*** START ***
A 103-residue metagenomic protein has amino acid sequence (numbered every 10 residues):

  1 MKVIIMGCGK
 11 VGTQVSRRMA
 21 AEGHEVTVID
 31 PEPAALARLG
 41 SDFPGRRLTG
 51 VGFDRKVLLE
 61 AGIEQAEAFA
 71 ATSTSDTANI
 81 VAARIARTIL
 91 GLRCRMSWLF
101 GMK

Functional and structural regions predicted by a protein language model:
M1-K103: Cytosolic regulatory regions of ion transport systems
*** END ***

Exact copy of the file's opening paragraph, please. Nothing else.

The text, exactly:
A 103-residue metagenomic protein has amino acid sequence (numbered every 10 residues):